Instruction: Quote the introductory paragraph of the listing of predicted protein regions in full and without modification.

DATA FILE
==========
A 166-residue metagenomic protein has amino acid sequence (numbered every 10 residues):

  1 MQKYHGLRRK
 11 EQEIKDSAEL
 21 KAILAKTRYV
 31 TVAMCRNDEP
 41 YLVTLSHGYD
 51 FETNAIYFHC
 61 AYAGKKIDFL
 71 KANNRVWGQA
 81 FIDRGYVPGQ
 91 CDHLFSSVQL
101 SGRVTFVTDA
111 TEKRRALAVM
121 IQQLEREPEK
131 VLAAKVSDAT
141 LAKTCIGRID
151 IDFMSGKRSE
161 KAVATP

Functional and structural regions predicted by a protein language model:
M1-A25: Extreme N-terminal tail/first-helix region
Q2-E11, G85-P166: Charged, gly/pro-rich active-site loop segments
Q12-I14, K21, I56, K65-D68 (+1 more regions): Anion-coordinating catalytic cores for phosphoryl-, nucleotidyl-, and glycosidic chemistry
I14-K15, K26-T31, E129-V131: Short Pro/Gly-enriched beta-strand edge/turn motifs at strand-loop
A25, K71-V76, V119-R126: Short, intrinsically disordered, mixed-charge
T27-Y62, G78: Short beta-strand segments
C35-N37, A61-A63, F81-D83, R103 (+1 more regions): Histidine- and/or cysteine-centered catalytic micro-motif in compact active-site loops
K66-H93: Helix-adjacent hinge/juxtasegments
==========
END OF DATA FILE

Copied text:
A 166-residue metagenomic protein has amino acid sequence (numbered every 10 residues):